The scientific name for stick insects is Phasmatodea, from the Greek word phasma (“phantom”), which refers to this insect’s ability to hide in plain sight — they look exactly like sticks. There are about 3,000 species of stick insects, but the only one that lives in Michigan is the Northern Walkingstick. The adult female is green or greenish-brown and about four inches long: the adult male is brown and usually smaller, about three inches long.
These insects are herbivorous, feeding mainly on the leaves of trees, especially oaks and hazelnuts. They eat at any time of day, but mostly at night between 9 p.m. and 3 a.m. Northern Walking sticks mate in late summer after lengthy courtships that last for weeks at a time. During these non-stop mating sessions, the partners remain attached to each other, rarely letting go. About a week after mating, females go up into the treetops and drop hundreds of eggs that free-fall to the ground and remain there for an entire year before hatching in the spring of the following year. When no males are available, females lay sometimes unfertilized eggs, which produce female offspring that are exact copies of the mother.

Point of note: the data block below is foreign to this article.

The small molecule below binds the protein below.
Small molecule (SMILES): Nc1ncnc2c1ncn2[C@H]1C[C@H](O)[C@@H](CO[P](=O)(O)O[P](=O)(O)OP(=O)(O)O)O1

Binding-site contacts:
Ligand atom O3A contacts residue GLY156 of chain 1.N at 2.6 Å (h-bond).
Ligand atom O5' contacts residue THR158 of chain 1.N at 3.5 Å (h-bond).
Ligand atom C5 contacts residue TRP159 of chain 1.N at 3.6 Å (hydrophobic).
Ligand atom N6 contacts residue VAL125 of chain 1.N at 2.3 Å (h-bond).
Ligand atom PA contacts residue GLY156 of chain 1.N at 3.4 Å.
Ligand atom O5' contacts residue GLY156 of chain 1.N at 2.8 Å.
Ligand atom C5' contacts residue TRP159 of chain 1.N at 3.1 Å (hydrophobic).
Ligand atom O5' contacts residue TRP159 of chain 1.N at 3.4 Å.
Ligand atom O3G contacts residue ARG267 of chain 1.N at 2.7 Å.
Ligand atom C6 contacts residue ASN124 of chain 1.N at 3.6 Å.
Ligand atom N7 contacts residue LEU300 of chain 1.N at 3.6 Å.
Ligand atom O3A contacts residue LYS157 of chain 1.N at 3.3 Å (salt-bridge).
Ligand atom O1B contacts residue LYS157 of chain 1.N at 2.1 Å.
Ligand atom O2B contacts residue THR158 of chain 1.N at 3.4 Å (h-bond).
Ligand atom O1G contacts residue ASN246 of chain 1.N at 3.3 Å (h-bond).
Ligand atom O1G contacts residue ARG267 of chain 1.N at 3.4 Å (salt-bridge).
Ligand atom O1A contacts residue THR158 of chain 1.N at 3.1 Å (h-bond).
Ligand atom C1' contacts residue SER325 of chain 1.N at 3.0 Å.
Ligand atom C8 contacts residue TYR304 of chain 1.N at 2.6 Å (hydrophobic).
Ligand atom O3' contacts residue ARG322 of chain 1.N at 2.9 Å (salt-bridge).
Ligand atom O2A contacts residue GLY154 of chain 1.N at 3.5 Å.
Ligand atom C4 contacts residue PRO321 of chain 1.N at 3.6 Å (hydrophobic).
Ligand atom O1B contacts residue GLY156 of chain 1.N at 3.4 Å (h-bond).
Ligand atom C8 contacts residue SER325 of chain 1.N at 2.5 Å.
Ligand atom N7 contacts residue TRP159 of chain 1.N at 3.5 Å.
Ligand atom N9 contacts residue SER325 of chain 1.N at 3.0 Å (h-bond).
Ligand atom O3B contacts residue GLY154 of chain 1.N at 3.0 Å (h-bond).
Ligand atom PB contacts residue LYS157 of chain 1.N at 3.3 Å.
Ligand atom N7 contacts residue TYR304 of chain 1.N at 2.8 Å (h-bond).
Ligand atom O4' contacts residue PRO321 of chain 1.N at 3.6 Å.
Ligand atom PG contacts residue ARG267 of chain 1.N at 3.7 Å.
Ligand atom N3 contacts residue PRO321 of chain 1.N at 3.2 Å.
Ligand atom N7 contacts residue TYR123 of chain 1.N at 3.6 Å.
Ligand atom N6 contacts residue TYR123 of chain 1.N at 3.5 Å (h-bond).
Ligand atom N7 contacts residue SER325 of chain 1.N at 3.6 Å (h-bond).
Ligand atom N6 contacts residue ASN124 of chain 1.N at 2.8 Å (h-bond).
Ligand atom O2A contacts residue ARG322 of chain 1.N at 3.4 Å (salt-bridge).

Northern Walkingsticks don’t have distinct larval and adult stages. When it emerges from its egg in the spring, the young insect looks like a miniature version of the adult. Throughout the summer, it continues to grow, repeatedly shedding off its old exoskeleton, eating it, and then creating an entirely new one. In the early fall, after several months and many molts, it reaches adulthood.
Northern Walkingsticks are hunted by squirrels, chipmunks, turkeys, songbirds, and bats. Bats are the most successful hunters. They feed at night when Northern Walkingsticks are active and hunt by echolocation rather than by sight, so they aren’t fooled by the insect’s camouflage. They send out sound waves that bounce off the moving insect, then swoop in for a meal.